3. A binyan or structure tier, around which the vowels and consonants form. The binyanim are responsible for voice, aspect and mood. They are also responsible for the harmonic features of the vowels tier, because the binyanim determine the value [±round] of every vowel in a particular word. A binyan will have slots for the two consonants of the consonant tier, labled C, and a number of vowels, labled X, Y and Z. A binyan may also include additional phonological information, such as obligatory affixes.

The Verb.[]

The verbal morphology may appear particularly complex, but there's actually a quite sturdy system behind the madness. To demonstrate the simplicity, included below is a simplified conjugation of the verb l-f, "sing."

Simplified Conjugation Paradigm for l-f, "sing"

1st Person

2nd Person 3rd Person
Thematic Vowels: X: [ɛ~œ], Y: [ɛj~œw], Z: [a:~ɶ:] X: [ɯ~u], Y: [ɯɥ~uw], Z: [ɤ:~o:] X: [i~y], Y: [ij~yw], Z: [e:~ø:]
Active, Present Tense
Indicative Imperfective lèfè, [lɛfɛ], "I sing" lu̠fu̠, [lɯfɯ] lifi, [lifi]
Indicative Perfective lèf, [lɛf], "I have sung" lu̠f, [lɯf] lif, [lif]
Subjunctive Imperfective lè̥f, [lœf], "I should sing" luf, [luf] li̥f, [lyf]
Subjunctive Perfective lè̥fḁ̄n, [lœfɶ:n] "I should have sung" lufōn, [lufo:n] li̥fē̥n [lyfø:n]
Reflexive, Present Tense
Indicative, Imperfective lāfè, [la:fɛ], "I sing to myself" lō̠fu̠, [lɤ:fɯ] lēfi, [le:fi]
Indicative, Perfective lāf, [la:f], "I have sung to myself" lō̠f, [lɤ:f] lēf, [le:f]
Subjunctive, Imperfective lḁ̄f, [lɶ:f], "I should sing to myself" lōf, [lo:f] lē̥f, [lø:f]
Subjunctive, Perfective lḁ̄fḁ̄n, [lɶ:fɶ:n], "I should have sung to myself" lōfōn, [lo:fo:n] lē̥fē̥n, [lø:fø:n]
Passive, Present Tense
Indicative, Imperfective lèjfe, [lɛjfe], "I am sung to" lu̠jfu̠, [lɯɥfɯ] lijfi, [lijfi]
Indicative, Perfective lèjf, [lɛjf], "I have been sung to" lu̠jf, [lɯɥf] lijf, [lijf]
Subjunctive, Imperfective le̥wf, [lœwf], "I should be sung to" luwf, [luwf] li̥wf, [lywf]
Subjunctive, Perfective lè̥fḁ̄n, [lœwfɶ:n], "I should have been sung to" luwfōn, [luwfo:n] li̥wfē̥n, [lywfø:n]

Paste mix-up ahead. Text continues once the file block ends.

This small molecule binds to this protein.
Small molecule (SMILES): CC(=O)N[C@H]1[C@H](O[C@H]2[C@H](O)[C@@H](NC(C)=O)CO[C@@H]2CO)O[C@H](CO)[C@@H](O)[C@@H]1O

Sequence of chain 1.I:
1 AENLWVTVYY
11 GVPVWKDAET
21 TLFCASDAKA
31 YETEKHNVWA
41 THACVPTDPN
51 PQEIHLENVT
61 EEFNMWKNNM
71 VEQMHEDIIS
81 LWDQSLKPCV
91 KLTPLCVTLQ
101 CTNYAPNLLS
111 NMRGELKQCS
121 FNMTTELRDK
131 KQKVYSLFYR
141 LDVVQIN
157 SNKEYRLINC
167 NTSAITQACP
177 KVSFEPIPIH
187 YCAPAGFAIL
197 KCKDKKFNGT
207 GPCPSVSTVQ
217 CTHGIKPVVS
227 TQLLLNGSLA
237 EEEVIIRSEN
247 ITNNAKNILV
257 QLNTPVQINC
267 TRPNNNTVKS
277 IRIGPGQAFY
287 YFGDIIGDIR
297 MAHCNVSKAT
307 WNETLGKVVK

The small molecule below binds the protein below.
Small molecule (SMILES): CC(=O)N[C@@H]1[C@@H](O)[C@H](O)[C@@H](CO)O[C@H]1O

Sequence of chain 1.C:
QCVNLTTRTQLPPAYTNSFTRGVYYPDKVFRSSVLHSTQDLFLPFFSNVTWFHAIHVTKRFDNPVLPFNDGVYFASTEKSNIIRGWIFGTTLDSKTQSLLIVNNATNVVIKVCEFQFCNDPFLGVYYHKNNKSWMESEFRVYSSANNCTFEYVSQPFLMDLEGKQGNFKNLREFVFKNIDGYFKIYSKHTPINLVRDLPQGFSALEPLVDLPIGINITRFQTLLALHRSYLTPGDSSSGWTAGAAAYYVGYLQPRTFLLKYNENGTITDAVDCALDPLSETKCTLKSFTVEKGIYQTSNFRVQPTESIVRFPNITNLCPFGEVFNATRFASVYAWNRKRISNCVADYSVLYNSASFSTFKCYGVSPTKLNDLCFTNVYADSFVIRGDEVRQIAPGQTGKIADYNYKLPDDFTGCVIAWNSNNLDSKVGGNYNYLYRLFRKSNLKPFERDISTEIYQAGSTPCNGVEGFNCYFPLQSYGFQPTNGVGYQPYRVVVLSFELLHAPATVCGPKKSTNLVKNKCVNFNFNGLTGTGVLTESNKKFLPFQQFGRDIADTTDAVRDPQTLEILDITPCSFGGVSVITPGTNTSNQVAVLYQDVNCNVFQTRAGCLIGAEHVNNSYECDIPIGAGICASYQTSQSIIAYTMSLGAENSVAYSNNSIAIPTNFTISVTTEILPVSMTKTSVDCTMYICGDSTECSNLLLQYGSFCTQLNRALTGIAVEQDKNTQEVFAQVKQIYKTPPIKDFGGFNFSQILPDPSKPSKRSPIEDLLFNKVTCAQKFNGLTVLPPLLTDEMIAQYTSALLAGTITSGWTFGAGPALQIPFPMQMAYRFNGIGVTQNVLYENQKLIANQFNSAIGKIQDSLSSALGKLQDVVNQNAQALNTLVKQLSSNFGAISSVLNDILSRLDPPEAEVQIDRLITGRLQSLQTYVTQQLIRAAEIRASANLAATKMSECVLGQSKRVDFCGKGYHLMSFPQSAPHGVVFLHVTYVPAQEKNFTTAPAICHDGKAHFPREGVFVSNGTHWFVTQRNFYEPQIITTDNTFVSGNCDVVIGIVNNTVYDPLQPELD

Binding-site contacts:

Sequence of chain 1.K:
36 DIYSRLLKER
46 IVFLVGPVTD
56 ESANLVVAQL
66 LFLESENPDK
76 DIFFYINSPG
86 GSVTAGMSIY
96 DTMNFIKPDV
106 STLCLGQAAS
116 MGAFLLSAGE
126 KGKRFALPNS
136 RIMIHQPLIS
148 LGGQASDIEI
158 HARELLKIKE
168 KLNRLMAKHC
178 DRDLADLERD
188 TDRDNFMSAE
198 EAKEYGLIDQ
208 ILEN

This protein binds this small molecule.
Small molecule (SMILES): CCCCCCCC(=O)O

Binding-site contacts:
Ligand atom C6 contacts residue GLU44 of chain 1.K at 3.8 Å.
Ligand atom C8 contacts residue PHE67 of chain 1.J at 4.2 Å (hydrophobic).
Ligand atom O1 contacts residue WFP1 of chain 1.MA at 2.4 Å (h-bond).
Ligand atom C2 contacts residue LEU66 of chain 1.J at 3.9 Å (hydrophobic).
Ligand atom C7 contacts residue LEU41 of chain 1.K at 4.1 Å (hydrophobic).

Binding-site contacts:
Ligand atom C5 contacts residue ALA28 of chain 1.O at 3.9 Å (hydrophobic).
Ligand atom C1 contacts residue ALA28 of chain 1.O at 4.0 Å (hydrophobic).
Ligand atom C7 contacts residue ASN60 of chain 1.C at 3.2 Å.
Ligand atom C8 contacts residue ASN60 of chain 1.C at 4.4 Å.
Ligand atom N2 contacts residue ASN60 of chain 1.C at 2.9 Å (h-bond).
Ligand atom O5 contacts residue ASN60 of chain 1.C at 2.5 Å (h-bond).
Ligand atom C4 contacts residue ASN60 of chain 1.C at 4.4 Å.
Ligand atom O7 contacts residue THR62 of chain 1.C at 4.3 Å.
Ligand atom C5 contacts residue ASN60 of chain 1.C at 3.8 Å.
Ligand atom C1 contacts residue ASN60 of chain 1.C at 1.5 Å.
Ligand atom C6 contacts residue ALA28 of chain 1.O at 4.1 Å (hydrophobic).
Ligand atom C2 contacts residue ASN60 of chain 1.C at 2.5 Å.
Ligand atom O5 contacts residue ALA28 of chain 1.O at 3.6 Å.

Certainly this isn't a simple system, yet the patterns can be easily seen. All that's needed to co-ordinate the binyanim with the vocalization is to know which values Y and Z correspond to which X, in both states of roundedness. The vocalization scheme is very similar to that of German and English strong verbs, and the change in roundedness is paralleled in German's subjunctive.


Each stem consists of two consonants in the form C-C. Below are some example verbal stems:

k-m, "go"; z-p, "wish"; l-f, "sing"; zh-g, "hear"; k-ts "speak."


Vocalic Variables.[]

All of the vowels in a verb can be discerned by knowing one of them and its relevant vocalic variable. Each vocalic variable, labled X, Y or Z, indicates the values of the other two in context because each value for a given vocalic variable is associated with preordained values for the other two. That is, for a given vowel X there will always be specific values for Y and Z. As discussed above under the Phonology section, there are a total of sixteen vowel phones, but only eight phonemes because the quality for [round] is determined by the binyan. Both [+round] and [-round] forms are shown below.

Values for the Vocalic Variables X, Y and Z
[-round] [+round] [-round] [+round] [-round] [+round]
i, [i] i̥, [y] ij, [ij] i̥w, [yw] ē, [e:] ē̥, [ø:]
e, [e] e̥, [ø] ej, [ej] e̥w, [øw] ḕ, [ɛ:] ḕ̥, [œ:]
è, [ɛ] è̥, [œ] èj, [ɛj] è̥w, [œw] ā, [a:] ḁ̄, [ɶ:]
a, [a] ḁ, [ɶ] aj, [aj] ḁw, [ɶw] aw, [aw] ḁj, [ɶɥ]
u̠, [ɯ] u, [u] u̠j, [ɯɥ] uw, [uw] ō̠, [ɤ:] ō, [o:]
o̠, [ɤ] o, [o] o̠j, [ɤɥ] ow, [ow] ṑ̠, [ʌ:] ṑ, [ɔ:]
ò̠, [ʌ] ò, [ɔ] ò̠j, [ʌɥ] òw, [ɔw] ā̠́, [ɑ:] ā́, [ɒ:]
a̠, [ɑ] á, [ɒ] á̠j, [ɑɥ] aw, [ɒw] ew, [ew] e̥j, [øɥ]

Note that for each vowel X, the vowel Y is a diphthong formed by X+[w, j or ɥ]. The vowel Z is usually a lowered and lengthened X (as, for example X: [i], Z: [e:] ), except for when X is already [+low], in which case a diphthong is formed (as in X: [a], Z: [aw] ).


The above values are constant associations which never change. What makes them "variables" is how they are put into use to encode for information related to the grammatical person of the subject of the verb and the tense of the verb. There are three persons, aptly labled 1st, 2nd and 3rd. There are in additon two tenses, present and past. Thus, there are a total of six possible values for X, depending on the person and tense. Additionally, there is one infinite form which is used with the infinitive, participle and gerund binyanim. One must remember also that the vowels come in round and unround forms, both of which are shown in the table below.

X-Matrix Conjugation of the Vocalic Variables
Present Past
Unround Round Unround Round
First Person

è, [ɛ]

è̥, [œ] a ḁ, [ɶ]

Second Person

u̠, [ɯ] u

ò̠, [ʌ]

ò, [ɔ]

Third Person

i i̥, [y] e e̥, [ø]




All of the information encoded in the stem and the vocalic variables is put together into a pronounceable structure by the binyanim (singular: binyan). The role of the binyanim is to provide a structure around which the stem and vowels may form. The binyanim encodes for voice, mood and aspect as well.